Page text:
Please bare with me, I want this to be as language agnostic as possible becuase of the languages I am working with (One of which is a language called PowerOn). However, most languanges support for loops and arrays.

Say I have the following list in an aray:

0x  0  Foo
1x  1  Bar
2x  0  Widget
3x  1  Whatsit
4x  0  Foo
5x  1  Bar

Anything with a 1 should be uniqely added to another array with the following result:

0x  1  Bar
1x  1  Whatsit

Keep in mind this is a very elementry example. In reality, I am dealing with 10's of thousands of elements on the old list. Here is what I have so far.

Pseudo Code:

For each element in oldlist
 For each element in newlist
  If values oldlist.element equals newlist.element, break new list loop
  If reached end of newlist with with nothing equal from oldlist, add value from old list to new list

Is there a better way of doing this? Algorithmicly, is there any room for improvement? And as a bonus qeustion, what is the O notation for this type of algorithm (if there is one)?

  • What's tons comparisons to you? Assuming your array is of size N. Is N comparisons a bad thing? How about N^2 or N^N? A single nested loop is N^2, which might not be too bad. N*log(N) would be good too, but not N^N.
    – CodeART
    Nov 1, 2012 at 21:34
  • @codework probably closer to (M*N)^2 where M is a subset of N Nov 2, 2012 at 12:43

3 Answers 3


If you keep your newlist sorted, then you can use binary search to determine whether a duplicate exists. This will only make a difference when your newlist starts to get large, so if it never gets longer than (say) 64 entries you may not see any improvement. It may also not work if it's expensive to insert into the middle of an array -- shifting all the elements may eat up a lot of your time savings. You could mitigate this somewhat by keeping multiple lists, maybe your starting list and a separate list of the elements you've added. You'll have to search each separately but with binary search that should be manageable. Then, after your loops have finished, merge the new elements into the second list.

Another improvement might be to traverse your oldlist after inserting a new value into newlist and removing any duplicates. Hard to say, though, without knowing anything about the data.

  • Sorting will have its own overhead.
    – CodeART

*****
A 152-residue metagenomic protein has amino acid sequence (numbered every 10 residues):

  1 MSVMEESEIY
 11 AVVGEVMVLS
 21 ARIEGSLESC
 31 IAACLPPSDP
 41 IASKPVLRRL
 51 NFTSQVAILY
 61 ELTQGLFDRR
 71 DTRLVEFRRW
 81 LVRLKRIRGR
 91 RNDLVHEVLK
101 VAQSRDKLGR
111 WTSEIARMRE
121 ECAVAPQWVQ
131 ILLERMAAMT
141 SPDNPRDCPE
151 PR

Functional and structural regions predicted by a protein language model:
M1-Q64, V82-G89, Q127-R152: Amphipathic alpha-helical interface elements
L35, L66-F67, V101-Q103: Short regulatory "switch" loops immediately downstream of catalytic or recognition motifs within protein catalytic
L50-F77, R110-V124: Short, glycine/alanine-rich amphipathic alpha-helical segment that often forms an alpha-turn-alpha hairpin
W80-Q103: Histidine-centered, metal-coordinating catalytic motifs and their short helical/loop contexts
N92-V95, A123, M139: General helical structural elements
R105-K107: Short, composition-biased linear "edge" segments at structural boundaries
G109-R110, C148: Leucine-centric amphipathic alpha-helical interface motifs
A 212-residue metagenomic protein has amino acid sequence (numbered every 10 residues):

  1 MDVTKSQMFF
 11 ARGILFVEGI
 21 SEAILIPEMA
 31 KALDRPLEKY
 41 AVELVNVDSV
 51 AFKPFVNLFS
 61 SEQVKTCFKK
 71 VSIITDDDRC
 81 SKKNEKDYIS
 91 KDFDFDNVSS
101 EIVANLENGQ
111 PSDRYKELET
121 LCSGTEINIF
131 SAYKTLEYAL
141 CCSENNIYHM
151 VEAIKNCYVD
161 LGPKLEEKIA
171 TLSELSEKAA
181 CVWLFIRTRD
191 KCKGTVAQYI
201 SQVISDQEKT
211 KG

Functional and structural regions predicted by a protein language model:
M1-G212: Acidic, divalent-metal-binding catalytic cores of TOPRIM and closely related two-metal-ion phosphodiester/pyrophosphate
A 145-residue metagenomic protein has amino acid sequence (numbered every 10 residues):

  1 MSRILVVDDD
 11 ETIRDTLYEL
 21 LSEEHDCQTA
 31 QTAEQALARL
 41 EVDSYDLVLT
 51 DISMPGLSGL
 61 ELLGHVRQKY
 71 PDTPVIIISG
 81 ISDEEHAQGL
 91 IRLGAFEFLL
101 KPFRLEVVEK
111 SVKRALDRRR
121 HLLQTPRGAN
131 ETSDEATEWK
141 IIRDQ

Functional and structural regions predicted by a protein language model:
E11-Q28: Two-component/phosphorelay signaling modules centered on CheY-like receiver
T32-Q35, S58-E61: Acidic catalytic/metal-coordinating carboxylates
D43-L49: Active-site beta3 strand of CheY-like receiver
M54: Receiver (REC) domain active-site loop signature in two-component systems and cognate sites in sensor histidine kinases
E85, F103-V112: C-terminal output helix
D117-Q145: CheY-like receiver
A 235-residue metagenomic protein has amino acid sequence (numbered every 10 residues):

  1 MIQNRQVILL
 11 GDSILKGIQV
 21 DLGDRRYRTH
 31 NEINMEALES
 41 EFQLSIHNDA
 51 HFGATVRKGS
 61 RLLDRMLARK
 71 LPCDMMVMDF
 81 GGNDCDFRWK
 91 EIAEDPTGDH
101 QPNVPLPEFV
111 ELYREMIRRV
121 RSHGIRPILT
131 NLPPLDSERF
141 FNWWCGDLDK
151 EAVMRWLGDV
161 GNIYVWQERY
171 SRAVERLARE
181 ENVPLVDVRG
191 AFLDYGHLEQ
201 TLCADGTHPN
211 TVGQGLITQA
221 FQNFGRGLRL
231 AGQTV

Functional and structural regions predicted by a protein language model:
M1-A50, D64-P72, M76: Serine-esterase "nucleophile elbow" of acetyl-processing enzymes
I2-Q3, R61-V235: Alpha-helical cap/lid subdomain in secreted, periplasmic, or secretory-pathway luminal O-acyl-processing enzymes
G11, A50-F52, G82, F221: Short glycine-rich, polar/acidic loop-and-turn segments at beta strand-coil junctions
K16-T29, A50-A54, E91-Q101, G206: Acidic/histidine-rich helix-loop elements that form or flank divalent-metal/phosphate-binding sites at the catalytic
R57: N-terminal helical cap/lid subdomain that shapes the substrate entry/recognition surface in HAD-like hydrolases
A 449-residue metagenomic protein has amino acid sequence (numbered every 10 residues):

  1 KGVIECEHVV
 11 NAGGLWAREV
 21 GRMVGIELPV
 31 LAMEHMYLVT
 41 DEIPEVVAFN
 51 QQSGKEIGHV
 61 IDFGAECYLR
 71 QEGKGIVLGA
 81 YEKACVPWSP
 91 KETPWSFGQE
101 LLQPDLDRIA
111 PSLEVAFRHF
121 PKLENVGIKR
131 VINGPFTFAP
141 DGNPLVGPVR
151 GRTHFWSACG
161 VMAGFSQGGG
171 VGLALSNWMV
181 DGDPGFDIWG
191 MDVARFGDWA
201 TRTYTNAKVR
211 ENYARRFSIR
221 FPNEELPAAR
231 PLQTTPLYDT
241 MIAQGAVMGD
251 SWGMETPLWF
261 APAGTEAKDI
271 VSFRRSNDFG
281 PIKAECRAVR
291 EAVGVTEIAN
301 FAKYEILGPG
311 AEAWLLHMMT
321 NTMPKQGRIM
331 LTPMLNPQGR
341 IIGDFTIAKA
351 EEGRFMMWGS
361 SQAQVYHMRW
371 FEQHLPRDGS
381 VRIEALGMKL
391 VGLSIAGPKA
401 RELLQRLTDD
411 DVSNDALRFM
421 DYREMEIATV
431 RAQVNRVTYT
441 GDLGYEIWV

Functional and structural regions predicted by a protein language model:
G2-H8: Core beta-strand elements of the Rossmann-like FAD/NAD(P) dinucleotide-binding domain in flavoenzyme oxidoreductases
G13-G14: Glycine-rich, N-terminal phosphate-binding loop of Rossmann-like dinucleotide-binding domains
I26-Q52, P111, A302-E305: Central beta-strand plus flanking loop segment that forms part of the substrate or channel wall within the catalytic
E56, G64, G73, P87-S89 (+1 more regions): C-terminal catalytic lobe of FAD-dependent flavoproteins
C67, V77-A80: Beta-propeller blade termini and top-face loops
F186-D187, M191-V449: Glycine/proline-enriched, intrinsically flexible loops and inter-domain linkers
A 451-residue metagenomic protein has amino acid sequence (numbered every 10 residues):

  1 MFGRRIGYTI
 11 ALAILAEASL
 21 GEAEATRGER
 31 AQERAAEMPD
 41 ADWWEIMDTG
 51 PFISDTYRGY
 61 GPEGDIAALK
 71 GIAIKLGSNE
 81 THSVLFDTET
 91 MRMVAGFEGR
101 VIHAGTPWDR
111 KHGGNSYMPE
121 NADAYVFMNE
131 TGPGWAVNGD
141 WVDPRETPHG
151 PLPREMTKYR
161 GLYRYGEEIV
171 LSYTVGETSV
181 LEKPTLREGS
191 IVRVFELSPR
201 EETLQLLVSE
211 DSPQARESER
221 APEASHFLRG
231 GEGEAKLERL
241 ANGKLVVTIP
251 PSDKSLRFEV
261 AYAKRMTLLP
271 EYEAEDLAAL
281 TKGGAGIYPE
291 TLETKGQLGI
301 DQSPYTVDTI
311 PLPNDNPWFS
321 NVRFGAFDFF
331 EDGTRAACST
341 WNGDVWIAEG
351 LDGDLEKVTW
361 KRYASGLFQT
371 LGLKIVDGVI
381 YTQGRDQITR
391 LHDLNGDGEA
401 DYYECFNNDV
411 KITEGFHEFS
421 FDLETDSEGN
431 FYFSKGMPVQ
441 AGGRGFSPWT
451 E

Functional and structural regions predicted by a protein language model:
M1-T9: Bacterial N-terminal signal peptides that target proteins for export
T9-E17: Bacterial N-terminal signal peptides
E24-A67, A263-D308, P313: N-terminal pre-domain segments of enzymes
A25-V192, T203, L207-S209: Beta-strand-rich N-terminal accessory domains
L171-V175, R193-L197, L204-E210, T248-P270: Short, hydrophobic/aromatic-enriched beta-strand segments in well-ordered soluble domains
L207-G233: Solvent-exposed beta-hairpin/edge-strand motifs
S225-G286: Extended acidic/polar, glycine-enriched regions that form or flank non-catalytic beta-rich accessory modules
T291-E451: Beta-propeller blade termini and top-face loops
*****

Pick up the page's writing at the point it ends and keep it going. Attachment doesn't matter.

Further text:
Nov 1, 2012 at 21:33
  • 1
    @CodeWorks: But you're not sorting newlist, because it's empty at the start. You're adding elements in a sorted way. Therefore, it doesn't have it's own overhead. Nov 1, 2012 at 21:43
  • Hi, but how would you keep your new list sorted? Each time you add an item to that list, you need to find out where it should go.
    – CodeART
    Nov 1, 2012 at 22:06
  • When you do a binary search, you determine where the element should go. Either it's there and the element is a duplicate or it isn't, in which case it should be inserted into the current position in the list (either before or after the element in the current position).
    – TMN
    Nov 2, 2012 at 0:00
  • Algorithmically, this is still O(n^2), because of insertions. kevin cline's answer is the only hashless one which gets you to O(n*log n). You can then make an array from the tree after the whole operation and you're done.
    – herby
    Nov 3, 2012 at 10:37

Yes, it's called a hash table or map - don't know if your language has them builtin but it's easy to code. This allows you to check if an entry is already there in the same time no matter how big the list (almost).

If you need to preserve the order then you would use a sorted linked-list. Then it's easy to find (by searching) if the entry is new and a linked list lets you insert it without moving all the other entries.

  • a hash table would be nice... But don't have that as an option :(. Still +1 for keeping this in mind going forward for languages that do Nov 1, 2012 at 15:58
  • 3
    Can you not write your own hash table implementation?
    – Ian
    Nov 1, 2012 at 16:16
  • @Ian you do have it as an option, if your language is turing complete you can write a hash table Nov 1, 2012 at 16:41
  • @ian I'm pretty sure that PowerOn is not turing complete. Think SQL Nov 1, 2012 at 16:59
  • 1
    Yes hash collisions are normal. In the simpel case - if the index already has an entry (ie you clash) then you just increment up the table until there is an empty slot. If the table is full you resize the whole thing. When reading a hash you check if the next slot is empty - if it isn't then you also have to check that the returned value matches. ps translate pre-hash values into index IS the hash function. Nov 1, 2012 at 17:44

Organize the second array as a binary tree. It's simpler than implementing a hash table, and will run in O(n log n) time.

  • Always found hashes conceptually easier than trees - but this is probably better soln. Nov 1, 2012 at 17:04
  • 1
    Maybe I'm being dense, but -- are you sure "binary heap" is really the data-structure you have in mind? Because searching a binary heap for a given element seems like it would require O(n) time and O(log n) space, hardly an improvement over an array. No? I wonder if you're actually thinking of a binary search tree, or more specifically, something like a red-black tree.
    – ruakh
    Nov 1, 2012 at 18:42
  • @MartinBeckett: they are easier but I thought a hash table would be awkward in a language that only offered arrays Nov 1, 2012 at 20:03
  • @ruakh: you are right. Nov 1, 2012 at 20:26

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